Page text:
I will start off with my attempt based on the lecture notes, and then present the solution...

APOLOGY IF YOU ARE READING THIS:

I already found my mistake within a minute of my posting. I didn't distribute the minus sign into the expression. I actually had it right.

$\displaystyle 1-[(1-P_{1}P_{2})(1-P_{3}P_{4})]=1-[1-P_{3}P_{4}-P_{1}P_{2}+P_{1}P_{2}P_{3}P_{4}]$ does give the following result after multiplying P5

$\displaystyle P_{5}(P_{3}P_{4}+P_{1}P_{2}-P_{1}P_{2}P_{3}P_{4})$.

I think it's helpful to leave this thread alone, so someone else who needs help for the same problem can come and read.

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Suppose we are given a system as shown in the picture below (the problem is the upper part of the image)

For A,B independent events, $\displaystyle P(A\cup B)=P(A)P(B)$

Let's concentrate on the first part. We are given a system of series and parallel. Treat $\displaystyle P_{i}$ as an arbitrary element. Our goal is to look for"the probability that the whole system is in the working condition".

We divide the problem into two sections: series and parallel.

For series

For elements in series, the $\displaystyle P(working)=P_{1}P_{2}P_{n}$

For parallel(refers to the lower left of the image)

For elements in parallel, when $\displaystyle P_{1}$ is not working, the system will work if at least one of the remaining elements, $\displaystyle P_{2}$, $\displaystyle P_{3}$ is (or are) still working.

If $\displaystyle P_{1}$ doesn't work, then the P(working | P_{1}^{c}) = (1-P_{1}).

If $\displaystyle P_{2}$ doesn't work, then the P(working | P_{2}^{c}) = (1-P_{2}).

and etc.

We denote $\displaystyle \hat{P}$, the probability of the whole systemnot workingas :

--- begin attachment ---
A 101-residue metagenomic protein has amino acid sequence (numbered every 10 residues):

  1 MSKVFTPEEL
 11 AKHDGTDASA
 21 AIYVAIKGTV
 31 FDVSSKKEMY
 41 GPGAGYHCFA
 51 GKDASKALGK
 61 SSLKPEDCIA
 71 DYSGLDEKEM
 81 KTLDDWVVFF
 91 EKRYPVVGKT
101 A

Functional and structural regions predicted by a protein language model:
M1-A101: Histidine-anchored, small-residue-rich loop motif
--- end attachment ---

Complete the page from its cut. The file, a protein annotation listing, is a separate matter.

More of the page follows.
$\displaystyle \hat{P}=(1-P_{1})(1-P_{2})(1-P_{3})(1-P_{n})$

Thus, the probability of a working system is $\displaystyle 1-\hat{P}$.

Now, let's solve the system.

$\displaystyle P_{upper-branch} = P_{1}P_{2}P_{3}$

$\displaystyle P_{lower-branch} = P_{4}P_{5}P_{6}$

Lower and upper are in parallel, and the P(working) is simply:

$\displaystyle 1-\hat{P} = 1-(1- P_{1}P_{2}P_{3})(1-P_{4}P_{5}P_{6})$

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I use the methods above to solve the following problem:

The probability of the closing of the i-th relay in the circuits shown is given by pi , for i = 1; : : : ; 5. If all relays function independently, what is the probability that a current ows between A and B for the respective circuits in the image below?

For current to flow, there must be at least ONE closed path.

three paths are available: (1) when 1,2,5 are closed, and (2) when 3,4,5 are closed, or when (1,2,3,4,5) are all closed.

I used the same approach, separate the problem into series and parallel.

But at the end I got

for the parallel:

$\displaystyle 1-[(1-P_{1}P_{2})(1-P_{3}P_{4})]=1-[1-P_{3}P_{4}-P_{1}P_{2}+P_{1}P_{2}P_{3}P_{4}]$

note that I got the right answer. But I forgot to distribute the minus sign.

For the remaining P_5.... my initial attempt was to multiple the above expression by P_{5}, which gives

$\displaystyle P_{5}(-P_{3}P_{4}-P_{1}P_{2}+P_{1}P_{2}P_{3}P_{4})$

The solution is, however,

$\displaystyle P_{5}(P_{3}P_{4}+P_{1}P_{2}-P_{1}P_{2}P_{3}P_{4})$.

What is wrong with my logic? For the system working, I know the probability should be $\displaystyle P((p1)\cup (p2)\cup (p3))$, where p1,p2,p3 are the 3 paths....

I know I can solve it using the union, but I want to apply what my instructor taught us during the lecture....

Can someone please help me? Thank you very much. This is a long post....